Once they’ve all returned, launch a show & tell session or a competition. For example:

  • “What can your objects tell us about the theme of today?”
  • “Pile your objects into a tower, measure it, take a photo, send the picture and dimensions to me via WhatsApp, highest tower wins”

5. Gameify everything

You can almost always add an element of competition to help get people engaged.

On-site, I might give away chocolates, cheese or Champagne to winners. For vegans, I might print ‘kudos’ cards they can collect during the day.

Online, I haven’t found a good equivalent I can give as a prize.

Amazon vouchers and charity donations aren’t quite so motivating. Some tools give a shower of digital confetti and a cheer, which seems to be about as good as it gets.

To get everyone involved, suggest unmute all and allow the sound of real applause as well as inviting people to click their ‘party hooter’ reaction icons (with permission, you can get a good screenshot when they all do this).


  • Multiple-choice quiz/poll (e.g. to check understanding at the start and/or revision at the end)
  • Higher/lower guessing game. Could use PowerPoint. Could be serious e.g. reporting weekly departmental results. Could be silly e.g. Big sheep, small sheep: which comes next? The sheep idea is by The Business Speak Easy)
  • Pick a volunteer, award a lucky dip prize, or randomise your content at WheelOfNames.com

6. Do something unexpected

In psychology, there is a principle of pattern interruption. As soon as you disrupt the pattern that people expect, it regains their attention.

Anything unexpected will do this.

For example, I might introduce segments of a session by temporarily displaying the headline on a virtual background and playing a jingle I’ve recorded.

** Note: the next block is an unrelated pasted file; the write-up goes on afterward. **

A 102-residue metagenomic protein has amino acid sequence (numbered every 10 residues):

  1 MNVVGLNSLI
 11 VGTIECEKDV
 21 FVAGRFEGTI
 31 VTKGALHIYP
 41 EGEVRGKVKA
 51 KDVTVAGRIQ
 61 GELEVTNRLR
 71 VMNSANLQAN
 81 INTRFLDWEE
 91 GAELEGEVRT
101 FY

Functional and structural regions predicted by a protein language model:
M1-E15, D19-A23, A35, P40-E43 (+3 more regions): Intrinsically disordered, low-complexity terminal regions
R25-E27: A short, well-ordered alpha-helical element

I accept that doing things like this take more thought, creativity and preparation, but we’re judged by what people are used to seeing on their TV screens, so it’s wise to be inspired by what TV presenters do and adapt their engagement techniques.

7. Give a reason

My suggestions may be fun, but they are not just for fun. They’re supposed to maintain audience attention and help embed the learning. If not, don’t do them.

It’s therefore wise to explain why you are asking the audience to do what you are asking them to do, and link the activity clearly to your theme or desired outcome.

For the rationale behind this, see the ‘Because’ story on page 17 of my book, Experiential Speaking.

8. Adapt my ideas

I know I said I have seven principles of online engagement, but in the interests of exceeding expectations, here’s an eighth bonus principle.

Don’t do the same as I do, otherwise all our events will become just as same-y and boring as each other.

My ideas are supposed to be a starting point to spark your creativity. Please adapt them to suit your own style and learning outcome.

If you’d like my help to devise a unique breakout or activity, you can book a time here: